The court also stated that the law has been settled that statutory tribunals empowered to decide questions of law are presumed to have the power to look beyond their enabling statutes in order to apply the whole law to a matter properly in front of them. By applying this principle to the present appeal, apparently the SBT had the jurisdiction to consider the Code in determining whether the appellants were eligible for support pursuant to the ODSPA.

Tribunal could not decline jurisdiction since it had not been granted authority to do so, it cannot

avoid considering the issues relating to the Code in these cases and thus

the Tribunal is the most appropriate forum to decide those issues. The

applicability of s 5(2) of the Act is best decided by the Tribunal because the latter is practically

unavoidable for vulnerable applicants who have been denied financial assistance under the

Act. Such applicants merit prompt, final and binding resolutions for their disputes. Where an

issue is properly before a tribunal pursuant to a statutory appeal, and especially where a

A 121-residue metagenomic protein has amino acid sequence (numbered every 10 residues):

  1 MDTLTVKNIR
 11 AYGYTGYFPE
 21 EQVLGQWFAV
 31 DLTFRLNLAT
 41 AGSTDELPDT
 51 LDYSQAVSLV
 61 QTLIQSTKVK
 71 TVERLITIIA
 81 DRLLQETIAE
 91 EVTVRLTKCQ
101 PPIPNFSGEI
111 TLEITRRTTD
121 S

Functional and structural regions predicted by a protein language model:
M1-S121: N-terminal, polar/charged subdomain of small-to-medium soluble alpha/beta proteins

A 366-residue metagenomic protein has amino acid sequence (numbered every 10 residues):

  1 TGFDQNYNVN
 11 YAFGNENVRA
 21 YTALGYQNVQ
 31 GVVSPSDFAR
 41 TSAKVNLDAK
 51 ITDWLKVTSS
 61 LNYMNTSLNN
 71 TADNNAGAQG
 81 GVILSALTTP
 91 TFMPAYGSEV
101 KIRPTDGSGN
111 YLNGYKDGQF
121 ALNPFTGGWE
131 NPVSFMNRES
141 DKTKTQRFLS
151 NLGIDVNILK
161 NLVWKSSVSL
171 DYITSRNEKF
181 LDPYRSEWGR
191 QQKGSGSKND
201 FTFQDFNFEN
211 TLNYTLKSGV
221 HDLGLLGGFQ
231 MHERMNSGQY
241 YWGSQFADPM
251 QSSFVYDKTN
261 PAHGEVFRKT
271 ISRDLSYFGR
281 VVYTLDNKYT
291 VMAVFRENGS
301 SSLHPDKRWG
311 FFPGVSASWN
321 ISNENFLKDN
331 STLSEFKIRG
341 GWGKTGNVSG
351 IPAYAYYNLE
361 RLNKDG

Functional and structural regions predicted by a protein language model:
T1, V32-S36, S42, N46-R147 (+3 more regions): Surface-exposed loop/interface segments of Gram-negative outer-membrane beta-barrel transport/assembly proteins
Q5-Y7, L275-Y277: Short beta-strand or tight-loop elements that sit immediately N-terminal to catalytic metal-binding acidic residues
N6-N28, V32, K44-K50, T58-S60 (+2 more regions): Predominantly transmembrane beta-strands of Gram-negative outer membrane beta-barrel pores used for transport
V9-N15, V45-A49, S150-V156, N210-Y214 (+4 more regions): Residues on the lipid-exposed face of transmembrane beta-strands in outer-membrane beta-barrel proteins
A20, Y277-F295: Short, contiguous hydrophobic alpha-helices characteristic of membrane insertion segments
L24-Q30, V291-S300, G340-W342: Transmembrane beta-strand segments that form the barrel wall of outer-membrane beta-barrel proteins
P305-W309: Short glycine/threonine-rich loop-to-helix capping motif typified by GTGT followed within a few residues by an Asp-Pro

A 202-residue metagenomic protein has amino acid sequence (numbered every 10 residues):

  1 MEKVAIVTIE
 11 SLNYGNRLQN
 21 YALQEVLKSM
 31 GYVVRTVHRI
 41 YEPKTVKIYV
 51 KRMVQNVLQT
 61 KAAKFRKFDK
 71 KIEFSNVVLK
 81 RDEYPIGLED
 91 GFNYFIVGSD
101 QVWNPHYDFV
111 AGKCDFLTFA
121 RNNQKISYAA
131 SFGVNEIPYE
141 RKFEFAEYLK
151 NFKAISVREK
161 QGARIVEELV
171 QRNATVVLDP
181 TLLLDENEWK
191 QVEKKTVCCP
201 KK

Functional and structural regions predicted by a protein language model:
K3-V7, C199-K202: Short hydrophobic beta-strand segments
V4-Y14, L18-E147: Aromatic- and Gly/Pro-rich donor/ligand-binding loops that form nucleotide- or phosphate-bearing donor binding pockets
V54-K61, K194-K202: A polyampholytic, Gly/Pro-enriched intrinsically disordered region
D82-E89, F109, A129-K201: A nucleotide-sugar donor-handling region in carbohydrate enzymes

vulnerable applicants are advancing arguments in defence of their human rights, it would be

rare for this tribunal not to be the one most appropriate to entertain the dispute.

Tribunals should be allowed to handle issues of justice as this brings justice closer to the people.


Dissenting judgment.

Tribunals have free standing jurisdiction concurrent with that of the commission to enforce code in way that nullifies a provision.

Further the tribunal lacks jurisdiction to apply a code in way that renders a provision inoperable

Due to the easy manner a tribunal is meant to operate imposing code compliance

hearings would impact negatively on its ability to help person living with disabilities in the society, they were guided by the case of Scotia (Workers’ Compensation Board) v Martin [2003] 2 SCR 504 )